wherein said display drive control device includes a driver control circuit,
wherein said driver control circuit includes said power supply sequencer, and
wherein said power supply control circuit controls said display drive control device and, based on a setting value registered to each register, generates a signal to generate said plurality of voltages in a time-sharing manner by controlling said power supply sequencer and said power supply circuit.
13. The display drive control device according to claim 5,
wherein said second register is capable of setting a booster magnification, a booster clock division ratio, and an operating/nonoperating state of said booster circuit,
wherein said third register is capable of setting an on/off-state of said gradation voltage generation circuit,
wherein said fourth register is capable of setting an on/off-state of said power supply circuit and the amount of current flowing through said power supply circuit, and
wherein said fifth register is capable of setting an on/off-state of said common voltage generation circuit.
14. The display drive control device according to claim 13,
wherein said liquid crystal drive controller includes a driver control circuit,
wherein said driver control circuit includes said power supply sequencer,
wherein said driver control circuit controls said liquid crystal drive controller and, based on a setting value registered to each register, generates a signal to generate said plurality of voltages in a time-sharing manner by controlling said power supply sequencer and said power supply circuit, and
wherein said driver control circuit comprises:
an interface circuit to incorporate data from an outside;
graphics RAM to store display data;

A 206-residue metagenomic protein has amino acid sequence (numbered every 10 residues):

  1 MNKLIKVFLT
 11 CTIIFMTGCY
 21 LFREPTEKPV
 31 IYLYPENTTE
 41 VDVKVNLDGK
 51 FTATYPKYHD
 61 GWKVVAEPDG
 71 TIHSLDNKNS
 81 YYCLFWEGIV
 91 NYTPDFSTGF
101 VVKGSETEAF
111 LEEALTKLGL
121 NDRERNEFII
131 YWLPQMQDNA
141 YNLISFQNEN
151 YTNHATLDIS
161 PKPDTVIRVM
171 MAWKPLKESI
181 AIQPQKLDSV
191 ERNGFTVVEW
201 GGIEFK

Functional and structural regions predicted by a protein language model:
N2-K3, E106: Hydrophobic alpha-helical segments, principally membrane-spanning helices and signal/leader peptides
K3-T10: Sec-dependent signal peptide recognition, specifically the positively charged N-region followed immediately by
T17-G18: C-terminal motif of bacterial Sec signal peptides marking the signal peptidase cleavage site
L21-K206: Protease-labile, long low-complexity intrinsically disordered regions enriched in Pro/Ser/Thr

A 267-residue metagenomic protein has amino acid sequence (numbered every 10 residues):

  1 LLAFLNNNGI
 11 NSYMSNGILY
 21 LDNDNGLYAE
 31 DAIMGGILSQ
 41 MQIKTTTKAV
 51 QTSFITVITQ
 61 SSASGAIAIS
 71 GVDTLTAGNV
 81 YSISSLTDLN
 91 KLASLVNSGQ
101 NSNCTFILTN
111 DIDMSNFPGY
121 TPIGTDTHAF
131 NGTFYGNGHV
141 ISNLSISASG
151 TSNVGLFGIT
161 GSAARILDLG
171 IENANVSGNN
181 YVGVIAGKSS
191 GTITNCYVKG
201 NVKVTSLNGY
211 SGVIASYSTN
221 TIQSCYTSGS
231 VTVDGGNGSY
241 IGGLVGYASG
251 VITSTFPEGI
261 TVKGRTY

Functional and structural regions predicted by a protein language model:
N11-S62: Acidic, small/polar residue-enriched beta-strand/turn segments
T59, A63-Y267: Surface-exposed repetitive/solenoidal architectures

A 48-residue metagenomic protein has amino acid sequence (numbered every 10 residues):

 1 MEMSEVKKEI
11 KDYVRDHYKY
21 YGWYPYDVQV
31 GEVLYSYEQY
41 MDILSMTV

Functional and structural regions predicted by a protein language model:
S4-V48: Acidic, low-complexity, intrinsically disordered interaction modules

an instruction register provided between said interface circuit and said power supply sequencer; and
a timing generation circuit to generate a timing signal as a reference of operations of said display drive control device.
15. A drive method of a display drive control device, said display drive control device comprising:
a power supply circuit to generate a plurality of voltages for displaying an image on a display device comprising a plurality of pixels in a matrix;
a plurality of first registers to register a plurality of setting values for controlling said power supply circuit;
a power supply sequencer to provide time control for said power supply circuit based on setting values registered to said plurality of first registers;
an interface circuit to interchange data with an outside; and
an instruction register provided between said interface circuit and said power supply sequencer,
said display drive control device being supplied with power from a main power supply,
wherein said drive method of said display drive control device is constituted such that after said main power supply stops supplying power, and then restarts supplying power, setting values for turning off said display device are registered to registers in said power supply sequencer and to said instruction register.
16. The drive method of the display drive control device according to claim 15,
wherein said display device is a liquid crystal display device, comprising: